Managers can further refine schedules with real-time traffic information.

Route analysis

Route analysis is one of those areas where analysis of telematics data can drive future monitoring by highlighting what actually happens against what was planned showing a planned versus actual comparison.

Integration between schedule optimisation software and real-time location is essential: it will help drill down the cause of late arrivals, route variances, jobs taking longer than planned, incomplete schedules and so on.

To do this, integration between schedule optimisation software and real-time location is essential: it will help drill down the cause of late arrivals, route variances, jobs taking longer than planned, incomplete schedules and so on.

With first-time fix rates having a significant impact on operational efficiency, investigating as to why any part of the planned scheduled fail is worth it.

Telematics reports can highlight exceptions, mitigating actions, call notes or emails can be seamlessly linked back to any performance reporting.

Historical analysis of trips can identify congestion hotspots and avoidable delays at customer sites which rerouting or retiming an appointment might eliminate.

Analysis also confirms visits are being made most economically in terms of miles, fuel and timing.

It will also highlight any slack in the schedule that could be filled by slotting in a routine service visit

Driver monitoring

Driver performance monitoring is a key feature of many telematics systems, but until recently has not been a focus area for many field service companies.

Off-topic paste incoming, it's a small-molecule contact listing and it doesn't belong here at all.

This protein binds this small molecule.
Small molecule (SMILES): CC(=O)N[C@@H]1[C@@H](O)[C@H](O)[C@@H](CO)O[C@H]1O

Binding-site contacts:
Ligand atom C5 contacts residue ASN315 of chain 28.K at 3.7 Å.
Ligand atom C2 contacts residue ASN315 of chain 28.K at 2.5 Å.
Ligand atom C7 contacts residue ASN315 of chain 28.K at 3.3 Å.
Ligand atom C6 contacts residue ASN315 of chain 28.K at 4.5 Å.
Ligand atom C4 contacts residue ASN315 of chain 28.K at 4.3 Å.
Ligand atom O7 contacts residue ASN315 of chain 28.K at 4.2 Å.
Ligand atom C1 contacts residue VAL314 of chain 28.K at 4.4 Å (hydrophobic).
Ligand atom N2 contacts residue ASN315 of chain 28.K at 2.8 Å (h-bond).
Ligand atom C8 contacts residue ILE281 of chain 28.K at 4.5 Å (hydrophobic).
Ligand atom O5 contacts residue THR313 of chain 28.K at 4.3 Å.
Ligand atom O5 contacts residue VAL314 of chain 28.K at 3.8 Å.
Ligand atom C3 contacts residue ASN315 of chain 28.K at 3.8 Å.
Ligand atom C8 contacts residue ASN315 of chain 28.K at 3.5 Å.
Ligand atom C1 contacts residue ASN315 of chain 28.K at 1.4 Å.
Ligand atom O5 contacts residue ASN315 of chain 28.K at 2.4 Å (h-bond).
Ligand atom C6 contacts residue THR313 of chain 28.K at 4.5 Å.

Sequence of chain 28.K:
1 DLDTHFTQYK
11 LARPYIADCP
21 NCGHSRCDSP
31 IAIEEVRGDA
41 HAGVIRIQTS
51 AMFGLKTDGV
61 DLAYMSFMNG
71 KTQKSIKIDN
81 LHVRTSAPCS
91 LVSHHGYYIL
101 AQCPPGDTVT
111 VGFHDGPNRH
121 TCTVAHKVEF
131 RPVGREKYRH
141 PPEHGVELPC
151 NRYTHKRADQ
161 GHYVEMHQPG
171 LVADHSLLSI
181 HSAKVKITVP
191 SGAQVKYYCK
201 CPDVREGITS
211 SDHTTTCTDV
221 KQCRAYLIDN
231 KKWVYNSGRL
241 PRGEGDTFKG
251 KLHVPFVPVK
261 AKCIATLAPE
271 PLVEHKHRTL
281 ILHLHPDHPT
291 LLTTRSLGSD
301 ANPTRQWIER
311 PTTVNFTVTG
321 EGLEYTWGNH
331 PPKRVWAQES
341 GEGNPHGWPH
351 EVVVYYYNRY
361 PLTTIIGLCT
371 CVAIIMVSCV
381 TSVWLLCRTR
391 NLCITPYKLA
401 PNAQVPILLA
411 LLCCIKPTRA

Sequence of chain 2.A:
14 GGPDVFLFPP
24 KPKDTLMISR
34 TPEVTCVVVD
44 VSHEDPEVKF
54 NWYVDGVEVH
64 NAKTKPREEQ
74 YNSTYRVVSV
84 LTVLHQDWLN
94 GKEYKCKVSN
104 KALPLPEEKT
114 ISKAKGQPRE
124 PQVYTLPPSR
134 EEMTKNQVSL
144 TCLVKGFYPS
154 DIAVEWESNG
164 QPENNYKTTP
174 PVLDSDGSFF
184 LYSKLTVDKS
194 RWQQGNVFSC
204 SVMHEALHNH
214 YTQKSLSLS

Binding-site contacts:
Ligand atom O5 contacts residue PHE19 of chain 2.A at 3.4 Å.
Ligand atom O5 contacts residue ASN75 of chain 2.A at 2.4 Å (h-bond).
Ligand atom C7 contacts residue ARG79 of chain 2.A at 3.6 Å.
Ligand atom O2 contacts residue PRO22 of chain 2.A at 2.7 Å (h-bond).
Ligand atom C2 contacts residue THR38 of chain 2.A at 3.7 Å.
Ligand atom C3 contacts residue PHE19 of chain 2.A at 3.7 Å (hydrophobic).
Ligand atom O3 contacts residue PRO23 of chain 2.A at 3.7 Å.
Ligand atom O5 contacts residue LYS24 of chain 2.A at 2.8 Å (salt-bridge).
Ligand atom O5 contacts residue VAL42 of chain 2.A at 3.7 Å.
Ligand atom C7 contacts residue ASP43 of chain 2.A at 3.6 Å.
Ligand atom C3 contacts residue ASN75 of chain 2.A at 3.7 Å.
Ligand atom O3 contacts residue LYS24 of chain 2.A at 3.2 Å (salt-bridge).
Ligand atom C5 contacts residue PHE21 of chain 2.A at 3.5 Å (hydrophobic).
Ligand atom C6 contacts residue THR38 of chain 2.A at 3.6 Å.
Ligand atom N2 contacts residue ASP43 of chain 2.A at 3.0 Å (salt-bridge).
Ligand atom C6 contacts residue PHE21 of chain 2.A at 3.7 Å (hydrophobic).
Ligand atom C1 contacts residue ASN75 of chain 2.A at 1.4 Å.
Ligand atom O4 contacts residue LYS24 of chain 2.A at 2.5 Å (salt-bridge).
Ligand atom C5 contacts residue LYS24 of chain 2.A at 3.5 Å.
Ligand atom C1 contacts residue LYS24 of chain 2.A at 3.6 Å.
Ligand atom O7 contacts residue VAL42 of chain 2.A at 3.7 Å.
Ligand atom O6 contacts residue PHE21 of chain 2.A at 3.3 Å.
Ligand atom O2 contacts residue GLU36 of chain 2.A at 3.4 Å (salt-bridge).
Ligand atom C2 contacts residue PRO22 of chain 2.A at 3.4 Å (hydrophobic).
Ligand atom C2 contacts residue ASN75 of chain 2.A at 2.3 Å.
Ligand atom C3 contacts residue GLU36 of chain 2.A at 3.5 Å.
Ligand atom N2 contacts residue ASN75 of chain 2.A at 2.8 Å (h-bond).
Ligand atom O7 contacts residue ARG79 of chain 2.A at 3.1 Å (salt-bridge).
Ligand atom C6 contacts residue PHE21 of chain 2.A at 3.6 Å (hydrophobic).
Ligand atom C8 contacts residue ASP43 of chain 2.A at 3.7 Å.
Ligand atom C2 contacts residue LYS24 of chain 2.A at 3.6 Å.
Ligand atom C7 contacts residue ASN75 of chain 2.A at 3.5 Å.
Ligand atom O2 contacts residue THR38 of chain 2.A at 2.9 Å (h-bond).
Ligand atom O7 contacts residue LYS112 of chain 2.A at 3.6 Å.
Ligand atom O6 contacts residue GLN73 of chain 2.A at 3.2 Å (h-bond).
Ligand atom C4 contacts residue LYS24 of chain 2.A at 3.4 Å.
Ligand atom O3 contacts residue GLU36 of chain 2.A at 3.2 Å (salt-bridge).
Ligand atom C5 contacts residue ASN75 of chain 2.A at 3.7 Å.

However, that attitude is changing.

Field service organisations are looking to reduce their overall carbon footprint and the fuel used in company vehicles contributes a significant amount to the total.

Field service organisations are looking to reduce their overall carbon footprint and the fuel used in company vehicles contributes a significant amount to the total.

Another is awareness that technicians can have driving styles which are not just uneconomic but unsafe – there is a Duty of Care to ensure employee drive safely while on company business.

Telematics reports can identify harsh braking, excessive acceleration, even harsh cornering.

If you aren’t measuring how your drivers and vehicles are doing, you don’t know if they could be doing even better.

Even a small improvement can translate into thousands saved on your annual fuel bill.

Safer driver habits can translate into saving in those minor knocks and dents service vans in urban environments are particularly prone to.

Are your fleet vehicles in a safe condition? Telematics can confirm that. Give drivers an app to do a quick safety check before they set off for the day.

Data overload